A New World of Food: Happy #Thanksgiving #recipe

Roasted Turkey On Harvest Table - c. evgenyb

Roasted Turkey On Harvest Table – c. evgenyb

Thanksgiving has always been one of my favorite holidays, if only for the wonderful food. And as a history freak, I love that so much of the traditional Thanksgiving food are native to the Americas.

The food supply expanded when Europeans “discovered” the New World. Prior to Columbus’s first voyage, there were no turkeys, potatoes, yams and sweet potatoes, tomatoes, pumpkins, cranberries or maize, i.e. Indian corn, in the Middle Ages. There was a cereal grain called corn, but it’s more like wheat, not like the ears of corn we’re used to.

holiday pumpkinAnd there was no chocolate. Chocolate is native to the Americas, so the Spaniards were the first Europeans to encounter it. It became popular at court after the Spanish added sugar or honey to sweeten the natural bitterness. From there, chocolate spread through Europe in the 1600’s and grew into the international obsession is has become today.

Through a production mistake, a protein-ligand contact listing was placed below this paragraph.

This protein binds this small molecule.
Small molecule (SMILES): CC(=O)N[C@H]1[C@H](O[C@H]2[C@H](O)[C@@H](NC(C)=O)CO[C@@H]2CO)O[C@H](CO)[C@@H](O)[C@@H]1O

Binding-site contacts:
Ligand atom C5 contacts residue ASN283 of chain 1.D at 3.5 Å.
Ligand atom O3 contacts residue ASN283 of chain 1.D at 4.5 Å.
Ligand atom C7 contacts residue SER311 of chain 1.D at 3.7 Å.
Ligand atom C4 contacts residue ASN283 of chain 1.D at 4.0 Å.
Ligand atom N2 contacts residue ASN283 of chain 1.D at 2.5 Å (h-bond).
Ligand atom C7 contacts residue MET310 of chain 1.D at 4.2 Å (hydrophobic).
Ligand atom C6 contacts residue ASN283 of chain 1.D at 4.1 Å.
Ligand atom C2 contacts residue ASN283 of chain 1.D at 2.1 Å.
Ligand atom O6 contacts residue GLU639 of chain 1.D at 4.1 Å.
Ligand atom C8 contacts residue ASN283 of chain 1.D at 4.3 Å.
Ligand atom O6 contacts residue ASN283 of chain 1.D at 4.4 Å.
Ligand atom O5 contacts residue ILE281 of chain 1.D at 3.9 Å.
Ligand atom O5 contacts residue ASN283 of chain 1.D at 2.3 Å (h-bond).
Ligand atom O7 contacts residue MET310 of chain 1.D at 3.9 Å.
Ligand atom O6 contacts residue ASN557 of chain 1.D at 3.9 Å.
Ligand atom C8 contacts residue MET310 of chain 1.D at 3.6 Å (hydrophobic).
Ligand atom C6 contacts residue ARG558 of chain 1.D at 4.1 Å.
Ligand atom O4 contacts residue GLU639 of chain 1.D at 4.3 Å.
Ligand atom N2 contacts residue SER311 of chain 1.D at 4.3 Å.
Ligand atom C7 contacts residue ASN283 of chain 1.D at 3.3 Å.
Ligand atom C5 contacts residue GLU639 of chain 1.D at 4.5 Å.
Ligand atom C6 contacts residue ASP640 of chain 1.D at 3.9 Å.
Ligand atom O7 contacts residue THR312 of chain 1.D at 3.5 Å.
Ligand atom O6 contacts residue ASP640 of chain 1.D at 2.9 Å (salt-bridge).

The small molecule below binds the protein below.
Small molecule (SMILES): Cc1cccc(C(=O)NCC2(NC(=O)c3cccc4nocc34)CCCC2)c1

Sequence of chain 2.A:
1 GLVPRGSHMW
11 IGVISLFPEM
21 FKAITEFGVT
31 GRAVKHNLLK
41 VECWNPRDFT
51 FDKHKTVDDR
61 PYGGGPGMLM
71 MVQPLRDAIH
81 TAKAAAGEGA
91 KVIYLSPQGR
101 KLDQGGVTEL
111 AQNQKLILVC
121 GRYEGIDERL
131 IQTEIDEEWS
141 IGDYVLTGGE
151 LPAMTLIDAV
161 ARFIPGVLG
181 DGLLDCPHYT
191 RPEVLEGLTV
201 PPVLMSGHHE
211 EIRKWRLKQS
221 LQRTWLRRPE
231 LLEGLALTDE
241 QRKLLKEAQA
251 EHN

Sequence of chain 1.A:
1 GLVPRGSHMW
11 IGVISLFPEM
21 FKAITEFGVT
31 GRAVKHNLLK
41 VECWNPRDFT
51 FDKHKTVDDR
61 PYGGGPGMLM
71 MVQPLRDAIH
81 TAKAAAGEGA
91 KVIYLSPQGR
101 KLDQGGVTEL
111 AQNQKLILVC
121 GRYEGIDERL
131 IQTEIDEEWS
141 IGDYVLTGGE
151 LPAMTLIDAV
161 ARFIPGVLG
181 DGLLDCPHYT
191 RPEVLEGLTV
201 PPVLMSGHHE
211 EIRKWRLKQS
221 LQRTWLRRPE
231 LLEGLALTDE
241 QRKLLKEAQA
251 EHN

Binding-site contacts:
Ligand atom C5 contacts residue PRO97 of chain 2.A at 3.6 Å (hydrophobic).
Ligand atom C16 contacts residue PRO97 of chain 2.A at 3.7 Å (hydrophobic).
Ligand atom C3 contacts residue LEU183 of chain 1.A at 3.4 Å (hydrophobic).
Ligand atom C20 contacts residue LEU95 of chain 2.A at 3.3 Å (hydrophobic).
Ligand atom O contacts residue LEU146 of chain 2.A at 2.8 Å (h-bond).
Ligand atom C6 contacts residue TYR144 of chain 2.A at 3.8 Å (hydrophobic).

Can you imagine a world without chocolate? I really wouldn’t like that at all!

Nor would I like a world without pumpkins or cranberries, two of my favorite ingredients for fall goodies. I even came up with my own recipe for a cranberry salad.

cranberry salad

Lyndi’s Cranberry-Blueberry Delight

Here’s my original recipe:

Lyndi’s Cranberry-Blueberry Delight

Ingredients:
1 14 oz. can of Whole Berry Cranberry Sauce
1 package of fresh blueberries (about 4 oz.)
1 cup of golden raisins

Mix, chill and serve. That’s it!

The recipe serves 8-10 ladies. (The attached photo doesn’t reflect the full recipe. It’s what is left over after a couple of days of snacking on it.) I’ve also spread it on turkey sandwiches in lieu of regular cranberry sauce.

Since it’s so simple, it’s easy to experiment. Add nuts for crunch or sweeten to taste, if it’s too tart. I’m thinking about adding some of those little marshmallows next time for color and sweetness.

I’ve been dieting for months and I’ve lost sixteen pounds so far, but I won’t be counting calories on Thanksgiving Day.

Wishing you all a Happy Turkey Day! What’s your favorite Thanksgiving treat?

Linda / Lyndi

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2 thoughts on “A New World of Food: Happy #Thanksgiving #recipe

  1. I must confess that though we, here in Europe, don’t have this holiday, the recipe looks indeed easy to prepare and am sure it tastes delicious. Will try it one day.
    Happy thanksgiving, Linda!

    • Thank you, Carmen. But this will not be a traditional Thanksgiving for me since my husband is in hospital Will be spending most of the day there. I do hope everyone else has a wonderful day.

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